And finally, Friedman is always willing to show ass to make his partner in a feud look good, in this case by being too self-involved to see through Jack Perry's obvious disguise and sneak attack as an off-tempo cymbal player!
Story Beat of the Week: Gareth.
"Nobody Loves This Man"
Last week I speculated about "who will come to save Kenny Omega"? But as all great stories do, they threw me a curveball as Hangman came to confront the Blackpool Combat Club who then beat him down.
Bryan Danielson was shouting a lot of things on the mic, but two lines stood out. "Nobody's coming to save you" not only played on Hangman's long-term story arc of feeling alone. But it also displayed the confidence of the Blackpool Combat Club. Nobody will come and test them.
However, Bryan also said "nobody loves this man." A line that really cut deep, especially when nobody came out to save Adam Page. A line that Danielson knew he could say to hit Hangman deeper than anything else, and something he knew he could say as the BCC have put anyone who might help Hangman out of action. They probably weren't even in the arena.
Now, of course, if The Elite are to ever reunite properly with Hangman, there's one very important thing that has to happen. Kenny Omega has to show how much he means to him. Could this line be setting up a similar angle in the future? Hangman doesn't seem like the kind of guy who knows when to quit. But next time might Omega be the one to come and save Hangman? We can hope.
AEW know what they're doing with a line like this, they're planting a seed. Hangman has already shown his colours in saving Kenny Omega. Now it's time to see the favour returned and a potential re-union before any others enter the fray.
Moment of the Week: Peter.
Wrestling’s Coming Home
Any other week, I would have done a thousand words on Jay White signing and how it helps AEW in the power dynamic war with WWE but then Adam Cole said the words Wembley Stadium.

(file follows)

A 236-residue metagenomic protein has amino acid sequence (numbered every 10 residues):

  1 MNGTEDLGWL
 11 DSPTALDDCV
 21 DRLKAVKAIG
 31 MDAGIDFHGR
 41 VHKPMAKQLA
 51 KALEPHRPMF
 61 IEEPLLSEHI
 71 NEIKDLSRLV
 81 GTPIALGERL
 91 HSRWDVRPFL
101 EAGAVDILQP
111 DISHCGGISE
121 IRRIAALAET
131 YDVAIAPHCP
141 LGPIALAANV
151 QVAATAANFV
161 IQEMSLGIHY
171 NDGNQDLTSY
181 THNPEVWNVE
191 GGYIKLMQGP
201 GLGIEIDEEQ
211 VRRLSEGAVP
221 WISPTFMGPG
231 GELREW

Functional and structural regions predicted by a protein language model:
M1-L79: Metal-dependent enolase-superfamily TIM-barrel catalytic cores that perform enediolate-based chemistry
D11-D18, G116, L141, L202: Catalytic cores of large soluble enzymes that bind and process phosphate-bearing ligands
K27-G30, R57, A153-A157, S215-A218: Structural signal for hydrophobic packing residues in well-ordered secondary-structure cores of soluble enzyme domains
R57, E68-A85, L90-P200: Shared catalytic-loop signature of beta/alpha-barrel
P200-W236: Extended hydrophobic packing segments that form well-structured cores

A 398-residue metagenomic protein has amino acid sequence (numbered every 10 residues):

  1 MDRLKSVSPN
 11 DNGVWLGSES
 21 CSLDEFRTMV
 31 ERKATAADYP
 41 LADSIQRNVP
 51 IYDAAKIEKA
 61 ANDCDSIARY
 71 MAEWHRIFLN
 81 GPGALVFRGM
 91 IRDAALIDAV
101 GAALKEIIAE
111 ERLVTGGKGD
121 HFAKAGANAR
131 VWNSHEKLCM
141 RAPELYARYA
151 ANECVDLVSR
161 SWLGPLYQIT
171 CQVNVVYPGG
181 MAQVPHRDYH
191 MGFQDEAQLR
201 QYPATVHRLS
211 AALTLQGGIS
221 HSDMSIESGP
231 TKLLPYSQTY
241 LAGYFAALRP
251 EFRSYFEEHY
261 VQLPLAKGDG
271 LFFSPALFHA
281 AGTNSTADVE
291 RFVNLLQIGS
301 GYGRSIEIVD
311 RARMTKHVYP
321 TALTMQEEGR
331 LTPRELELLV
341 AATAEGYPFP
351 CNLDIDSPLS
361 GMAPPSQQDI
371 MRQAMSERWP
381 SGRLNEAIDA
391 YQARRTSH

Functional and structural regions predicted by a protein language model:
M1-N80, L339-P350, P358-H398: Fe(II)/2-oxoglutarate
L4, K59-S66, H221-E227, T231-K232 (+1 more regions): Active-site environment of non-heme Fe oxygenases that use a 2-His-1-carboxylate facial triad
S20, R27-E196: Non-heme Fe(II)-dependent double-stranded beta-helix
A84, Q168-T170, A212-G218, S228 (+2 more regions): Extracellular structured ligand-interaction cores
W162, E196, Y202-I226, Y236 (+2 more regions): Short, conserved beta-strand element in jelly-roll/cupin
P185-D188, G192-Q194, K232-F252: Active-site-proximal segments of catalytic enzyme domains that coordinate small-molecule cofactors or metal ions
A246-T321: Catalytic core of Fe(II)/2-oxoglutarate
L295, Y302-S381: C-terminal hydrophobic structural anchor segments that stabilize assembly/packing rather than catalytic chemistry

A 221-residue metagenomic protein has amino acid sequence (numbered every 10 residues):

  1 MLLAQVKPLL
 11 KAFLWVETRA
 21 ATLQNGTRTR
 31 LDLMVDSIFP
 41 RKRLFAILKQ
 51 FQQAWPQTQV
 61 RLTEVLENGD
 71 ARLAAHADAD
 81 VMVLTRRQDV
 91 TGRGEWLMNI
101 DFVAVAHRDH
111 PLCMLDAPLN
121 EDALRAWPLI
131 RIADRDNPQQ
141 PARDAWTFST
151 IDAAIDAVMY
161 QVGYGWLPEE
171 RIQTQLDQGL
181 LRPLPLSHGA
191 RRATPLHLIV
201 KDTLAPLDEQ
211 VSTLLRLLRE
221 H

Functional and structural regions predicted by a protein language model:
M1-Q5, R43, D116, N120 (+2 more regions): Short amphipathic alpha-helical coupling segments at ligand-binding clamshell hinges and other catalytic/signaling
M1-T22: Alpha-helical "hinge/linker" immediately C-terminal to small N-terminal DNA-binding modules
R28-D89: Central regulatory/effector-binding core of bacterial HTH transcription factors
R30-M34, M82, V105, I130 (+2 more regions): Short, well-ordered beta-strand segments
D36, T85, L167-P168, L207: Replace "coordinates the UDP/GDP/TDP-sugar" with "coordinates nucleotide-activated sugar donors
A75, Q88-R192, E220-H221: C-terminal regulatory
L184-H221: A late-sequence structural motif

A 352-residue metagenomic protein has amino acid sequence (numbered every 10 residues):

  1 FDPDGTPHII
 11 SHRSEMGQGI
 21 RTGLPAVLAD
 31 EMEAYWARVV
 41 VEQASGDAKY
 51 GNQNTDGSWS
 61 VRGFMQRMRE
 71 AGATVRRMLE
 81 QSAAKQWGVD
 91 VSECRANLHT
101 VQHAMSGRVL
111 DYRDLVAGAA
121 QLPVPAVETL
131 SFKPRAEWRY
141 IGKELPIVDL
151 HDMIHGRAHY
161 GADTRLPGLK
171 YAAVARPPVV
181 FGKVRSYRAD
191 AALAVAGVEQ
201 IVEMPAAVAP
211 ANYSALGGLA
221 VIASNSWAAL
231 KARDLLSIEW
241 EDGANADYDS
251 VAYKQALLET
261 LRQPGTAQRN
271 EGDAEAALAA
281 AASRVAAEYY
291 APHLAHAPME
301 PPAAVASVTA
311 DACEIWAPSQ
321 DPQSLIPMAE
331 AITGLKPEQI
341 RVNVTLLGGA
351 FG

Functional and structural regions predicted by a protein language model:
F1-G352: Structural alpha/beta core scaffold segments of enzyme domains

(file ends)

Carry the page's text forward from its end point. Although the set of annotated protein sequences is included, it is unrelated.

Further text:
Tony Khan and his (add descriptive word) announcement has been used so often that it's become a meme but what was expected this week as TK's announcement by the fans east of the Atlantic Ocean to be a show in the United Kingdom turned out to be even wilder. On a scale of 1-10 on the F****** HELL! Richter scale this writer's f-bomb probably woke up the neighbours (PS Mick, if you're reading this can you keep an eye out on my house on the date of August 28th please?)
To emphasise to our American readers what a big deal this is, SummerSlam 1992 is still seen as a big deal in the UK. The 30th anniversary of the show last summer was celebrated on social media and saw a re-released special edition on DVD (yes, they are still a thing) and a lot of people were surprised that Cardiff and the Millennium Stadium won the rights to host the first UK main PPV/PLE in 30 years.
A lot of chatter amongst UK fans was that the logical step was Craven Cottage, the home of Fulham FC, a football team owned by the Khan family. It's location on the River Thames make it scenic and its cosiness even for a Premier League stadium is perfect for a wrestling event. So when the word Wembley was mentioned by Sean Ross Sapp as a location for the announcement that many were expecting of a UK show it was surprising but Wembley Arena was going to be a good option for AEW’s first UK show so when Adam Cole said the words Wembley Stadium, I was half expecting Tony Khan to correct him and for time to stand still in what was the most awkward in wrestling history but Wembley Stadium it actually is.
One of the reasons why a lot of people were stunned by the location of All In was that Tony Khan has been risk averse when it comes to entering markets for the first time. The first time Toronto held an AEW event it was at the smaller Coca Cola Arena. Some thought that the first time in Los Angeles should have been at the stadium in Carson that hosts the LA Galaxy so to hear Wembley Stadium was a shock. But Tony Khan must have belief that he can get 60,000+ at the stadium his family tried to buy a decade ago and is home to the Jacksonville Jaguars.